A guide to North American bees

I am in love . . . with a book. I pre-ordered the new bee book by Joseph S. Wilson & Olivia Messinger Carril not knowing anything about it, but when it arrived, I became immediately and hopelessly enthralled.

I read until dinner and read while I mashed potatoes. Later, I read late into the night. After finally turning off my light and staring at the ceiling for awhile, I got back up and read some more.

The next morning I decided to e-mail my friend at OlyPollinators about the book, but when I opened my e-mail, there was a message with the subject line, “A book!!” Glen had beaten me to it.

The new book has the ridiculous title of The Bees in Your Backyard. Ridiculous because it sounds like a children’s book, sort of like “Dick and Jane Go to the Seashore”—but it is so much more than that.

I have a shelf about three feet long full of books that I use for wild bee identifications. Most have only short sections on identification methods, and most are extremely limited, covering only certain families or certain geographical areas, or having complex keys with no photos. Each time I want to i.d. a bee, these books spill out over the floor as I ruffle through them, usually to no avail.

But this book is different. According to the back cover, “It gives detailed accounts of every bee family and genus in North America, describing key identification features, distributions, diets, nesting habits, and more.” Did you catch that? Every genus in North America! It also has more than 900 color photos.

The book is chock-full of identification tips, including photos of wing veins, detailed depictions of facial patterns, tongue diagrams, and photos of similar genera. Each genus has a pronunciation guide, a size-range diagram, a distribution map that shows not only where the bee occurs but also the likelihood of occurrence in that area. Best, the book contains hundreds of little highlighted text boxes that reveal bee trivia, and the whole thing is well-written and easy to understand.

This is the book I have been waiting for, the one I wish I had years ago. If you are at all interested in wild and native bees—and as a beekeeper you should be—this is the book for you. It is published by Princeton University Press and is available in both softcover and Kindle editions. Although I usually buy e-books, when it comes to field guides and references, I prefer printed materials. The print edition of this unbelievable book is only $22.39 on Amazon.

Enough said. Now I’m going to dig out that little box of dead bees I’ve been keeping in my closet and see if I can figure out who they are. The Bees in Your Backyard: A Guide to North America’s Bees

Honey Bee Suite


  • I had this book on back order with Amazon for a couple of months… received it last week, but I’ve been too busy to read, as it sits beside my chair waiting for me to dive in… :^) I anticipate spending much time with this book in December as things slow down around here – only 3 more crafts fairs selling honey, handmade soap & lip balm…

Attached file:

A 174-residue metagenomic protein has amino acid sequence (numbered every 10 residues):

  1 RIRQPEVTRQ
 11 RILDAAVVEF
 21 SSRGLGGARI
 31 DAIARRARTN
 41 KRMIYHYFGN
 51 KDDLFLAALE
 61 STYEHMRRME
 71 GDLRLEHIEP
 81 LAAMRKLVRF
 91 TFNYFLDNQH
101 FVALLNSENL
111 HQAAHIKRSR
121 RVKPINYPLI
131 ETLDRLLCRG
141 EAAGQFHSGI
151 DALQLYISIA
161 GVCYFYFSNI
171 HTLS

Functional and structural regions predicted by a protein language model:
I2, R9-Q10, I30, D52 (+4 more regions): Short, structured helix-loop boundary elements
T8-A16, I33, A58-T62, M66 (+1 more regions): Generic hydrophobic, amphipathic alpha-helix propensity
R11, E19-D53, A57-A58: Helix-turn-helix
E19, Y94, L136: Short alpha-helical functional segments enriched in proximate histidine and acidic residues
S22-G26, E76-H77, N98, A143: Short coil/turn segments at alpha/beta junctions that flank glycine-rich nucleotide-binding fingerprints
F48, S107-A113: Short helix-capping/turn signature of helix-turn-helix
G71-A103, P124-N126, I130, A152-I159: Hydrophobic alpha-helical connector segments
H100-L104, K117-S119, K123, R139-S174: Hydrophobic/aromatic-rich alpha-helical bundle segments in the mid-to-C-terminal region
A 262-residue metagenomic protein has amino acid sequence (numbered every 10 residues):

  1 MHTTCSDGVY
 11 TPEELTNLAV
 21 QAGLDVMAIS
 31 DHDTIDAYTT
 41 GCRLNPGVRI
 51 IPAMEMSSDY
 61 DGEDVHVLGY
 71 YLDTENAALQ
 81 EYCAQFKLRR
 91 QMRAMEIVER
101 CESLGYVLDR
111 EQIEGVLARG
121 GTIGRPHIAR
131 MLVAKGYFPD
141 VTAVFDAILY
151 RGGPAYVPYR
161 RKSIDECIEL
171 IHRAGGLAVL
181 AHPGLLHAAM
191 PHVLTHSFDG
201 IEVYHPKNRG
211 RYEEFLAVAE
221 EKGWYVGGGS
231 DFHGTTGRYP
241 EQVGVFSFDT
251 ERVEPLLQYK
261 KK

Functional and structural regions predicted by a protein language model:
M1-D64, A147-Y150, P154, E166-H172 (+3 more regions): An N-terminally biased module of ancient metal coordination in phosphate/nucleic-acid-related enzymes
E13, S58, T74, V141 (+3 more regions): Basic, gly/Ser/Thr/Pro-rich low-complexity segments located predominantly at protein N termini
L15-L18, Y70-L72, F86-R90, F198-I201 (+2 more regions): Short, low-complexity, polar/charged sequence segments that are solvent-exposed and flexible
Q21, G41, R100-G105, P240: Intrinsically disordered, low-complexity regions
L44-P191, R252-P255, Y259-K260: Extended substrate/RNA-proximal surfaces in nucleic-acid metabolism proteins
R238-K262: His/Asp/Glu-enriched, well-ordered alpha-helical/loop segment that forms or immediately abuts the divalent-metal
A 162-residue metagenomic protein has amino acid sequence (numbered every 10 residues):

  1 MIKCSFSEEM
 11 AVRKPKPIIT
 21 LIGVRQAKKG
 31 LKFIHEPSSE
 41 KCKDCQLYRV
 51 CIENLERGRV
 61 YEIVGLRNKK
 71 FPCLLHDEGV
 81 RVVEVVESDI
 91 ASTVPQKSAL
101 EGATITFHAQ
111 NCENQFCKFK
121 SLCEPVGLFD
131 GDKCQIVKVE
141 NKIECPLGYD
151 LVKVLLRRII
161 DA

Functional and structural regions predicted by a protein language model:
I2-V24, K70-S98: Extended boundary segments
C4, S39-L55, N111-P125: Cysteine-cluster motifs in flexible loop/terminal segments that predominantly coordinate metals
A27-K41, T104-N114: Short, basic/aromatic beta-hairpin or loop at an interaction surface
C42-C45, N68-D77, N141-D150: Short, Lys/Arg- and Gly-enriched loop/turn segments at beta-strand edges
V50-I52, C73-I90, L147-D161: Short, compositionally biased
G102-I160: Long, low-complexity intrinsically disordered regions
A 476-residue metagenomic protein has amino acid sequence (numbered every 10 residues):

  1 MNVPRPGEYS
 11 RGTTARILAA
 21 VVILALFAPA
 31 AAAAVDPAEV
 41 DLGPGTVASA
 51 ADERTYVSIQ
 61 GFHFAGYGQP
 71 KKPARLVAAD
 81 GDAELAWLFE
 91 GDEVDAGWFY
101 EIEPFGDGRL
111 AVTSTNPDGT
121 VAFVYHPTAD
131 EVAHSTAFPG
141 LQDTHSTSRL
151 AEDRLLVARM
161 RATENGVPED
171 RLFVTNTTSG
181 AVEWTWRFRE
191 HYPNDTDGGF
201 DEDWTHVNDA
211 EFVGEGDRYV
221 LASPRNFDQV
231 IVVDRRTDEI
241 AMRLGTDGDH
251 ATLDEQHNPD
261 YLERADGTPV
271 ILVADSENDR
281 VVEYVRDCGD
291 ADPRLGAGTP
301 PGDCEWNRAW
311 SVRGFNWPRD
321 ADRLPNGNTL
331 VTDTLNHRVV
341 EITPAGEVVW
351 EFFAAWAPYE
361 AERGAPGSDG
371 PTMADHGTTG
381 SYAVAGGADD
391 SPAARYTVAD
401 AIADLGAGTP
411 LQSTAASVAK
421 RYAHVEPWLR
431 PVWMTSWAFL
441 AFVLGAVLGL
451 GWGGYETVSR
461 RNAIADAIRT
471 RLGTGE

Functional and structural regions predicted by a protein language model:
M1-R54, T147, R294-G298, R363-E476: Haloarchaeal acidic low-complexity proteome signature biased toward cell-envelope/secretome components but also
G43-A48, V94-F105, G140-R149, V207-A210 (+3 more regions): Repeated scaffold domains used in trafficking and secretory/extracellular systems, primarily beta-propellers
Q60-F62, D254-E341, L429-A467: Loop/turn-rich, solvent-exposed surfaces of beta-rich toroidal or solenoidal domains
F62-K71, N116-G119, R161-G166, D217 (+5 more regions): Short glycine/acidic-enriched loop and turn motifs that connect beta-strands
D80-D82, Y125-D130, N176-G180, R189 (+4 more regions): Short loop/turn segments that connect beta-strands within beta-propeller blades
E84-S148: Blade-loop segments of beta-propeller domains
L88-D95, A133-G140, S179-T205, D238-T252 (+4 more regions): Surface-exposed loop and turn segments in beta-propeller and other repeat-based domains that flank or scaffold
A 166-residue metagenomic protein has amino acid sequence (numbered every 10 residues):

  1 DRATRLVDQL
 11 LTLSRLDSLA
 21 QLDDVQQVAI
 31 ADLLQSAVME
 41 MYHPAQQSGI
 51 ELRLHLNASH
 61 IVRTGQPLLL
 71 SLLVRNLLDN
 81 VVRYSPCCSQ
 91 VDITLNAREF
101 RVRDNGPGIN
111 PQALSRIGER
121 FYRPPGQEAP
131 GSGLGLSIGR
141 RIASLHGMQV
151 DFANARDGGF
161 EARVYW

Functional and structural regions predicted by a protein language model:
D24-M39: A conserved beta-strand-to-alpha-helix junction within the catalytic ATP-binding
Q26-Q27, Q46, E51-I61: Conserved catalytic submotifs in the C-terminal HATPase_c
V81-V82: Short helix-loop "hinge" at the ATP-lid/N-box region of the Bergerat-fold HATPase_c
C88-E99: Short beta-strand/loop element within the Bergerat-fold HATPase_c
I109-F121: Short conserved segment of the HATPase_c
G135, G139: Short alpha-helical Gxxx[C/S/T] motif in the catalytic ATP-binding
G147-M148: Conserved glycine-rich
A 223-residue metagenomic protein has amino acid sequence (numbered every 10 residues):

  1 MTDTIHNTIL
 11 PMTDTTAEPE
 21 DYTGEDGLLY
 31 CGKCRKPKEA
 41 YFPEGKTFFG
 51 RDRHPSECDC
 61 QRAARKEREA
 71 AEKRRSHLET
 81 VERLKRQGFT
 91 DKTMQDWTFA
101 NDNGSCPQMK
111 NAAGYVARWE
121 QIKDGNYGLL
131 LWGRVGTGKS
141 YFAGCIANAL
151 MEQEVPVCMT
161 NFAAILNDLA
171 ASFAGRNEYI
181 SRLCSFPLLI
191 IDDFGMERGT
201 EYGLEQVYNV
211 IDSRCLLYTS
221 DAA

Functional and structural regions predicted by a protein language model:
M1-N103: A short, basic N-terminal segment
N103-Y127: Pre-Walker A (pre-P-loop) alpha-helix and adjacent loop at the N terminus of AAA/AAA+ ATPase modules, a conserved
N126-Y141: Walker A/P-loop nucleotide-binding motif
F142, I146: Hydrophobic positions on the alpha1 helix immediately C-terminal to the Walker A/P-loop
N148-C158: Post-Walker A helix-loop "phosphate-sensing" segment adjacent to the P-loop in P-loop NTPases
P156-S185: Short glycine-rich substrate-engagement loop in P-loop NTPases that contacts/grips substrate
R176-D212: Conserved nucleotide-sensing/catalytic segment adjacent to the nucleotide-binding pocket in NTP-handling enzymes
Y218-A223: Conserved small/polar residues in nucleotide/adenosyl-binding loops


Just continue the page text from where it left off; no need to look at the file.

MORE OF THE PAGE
• A new book has been released in Australia called THE AUSTRALIAN BEEKEEPING MANUAL, by Robert Owen, this book although written for Aussies is probably the most comprehensive book on beekeeping that I have ever read.

    The info in the book really does cover every beekeeper both old & new in any country in the world. A “HIVE” OF INFORMATION

  • Hi all,

    I live in Australia and I know Bob (Robert Evans). He is a great guy and did heaps of research for his book. It’s very comprehensive and he even signed my copy for me.

    He runs a beekeeping supply business and runs courses and has spoken to our beekeeping group on various topics. Funny thing is his wife Barbara who is also involved with the business is allergic to bees

    • Claire,

      Now I’m confused. I thought you were referring to the book Jerry mentioned, but that was by Robert Owen. What is the name of the book Robert Evans wrote?

  • Just received it in the mail last week. Also for winter reading: The Common Bees of California (Lebuhn), and Bumble Bees of North America (Williams,Thorp, Richardson & Colla).

    I would suggest “Bees: An up close look at Pollinators Around The World” (Droege & Packer), great photos, and it led me to Packer’s book “Keeping the Bees”, which is one everyone should read. I plan to buy a copy for the local NRCS folks that we work with here. This is not a book on ‘Beekeeping’, but rather answers the question why all bees are at risk, and what we can do.

  • Rusty, Last year you had in your blog a description and pictures of a way to put insulation around a hive. I found it helpful and am having difficulty in reproducing it. Could you put it up again on you blog, please.
    Thanks, Pat Chambers, Westervile, Ohio

  • Yes, with this book I know what I’ll be doing this winter (and spring and summer). Bees of California has been a nice little field guide, but Bees in Your Backyard, this is a “Can’t put down except when the brain is filled and the eyelids won’t stay open” kind of book. It may put the handling of minor detail like eating, sleeping and paying bills at risk, but other than that, it is outstanding, brilliant, [insert other superlative here], etc. Glen

  • Thank you for recommending this book. I ordered it two weeks ago, after my clay hillside was a cloud of Andrena and just as the male Melissodes began sleeping rough in my sunflowers. Finally, I know their names and how they live in the world! I am obsessed with identifying all the bees in the yard. The photographs, descriptions and pronunciation guides make this a tremendous reference and an absorbing read.

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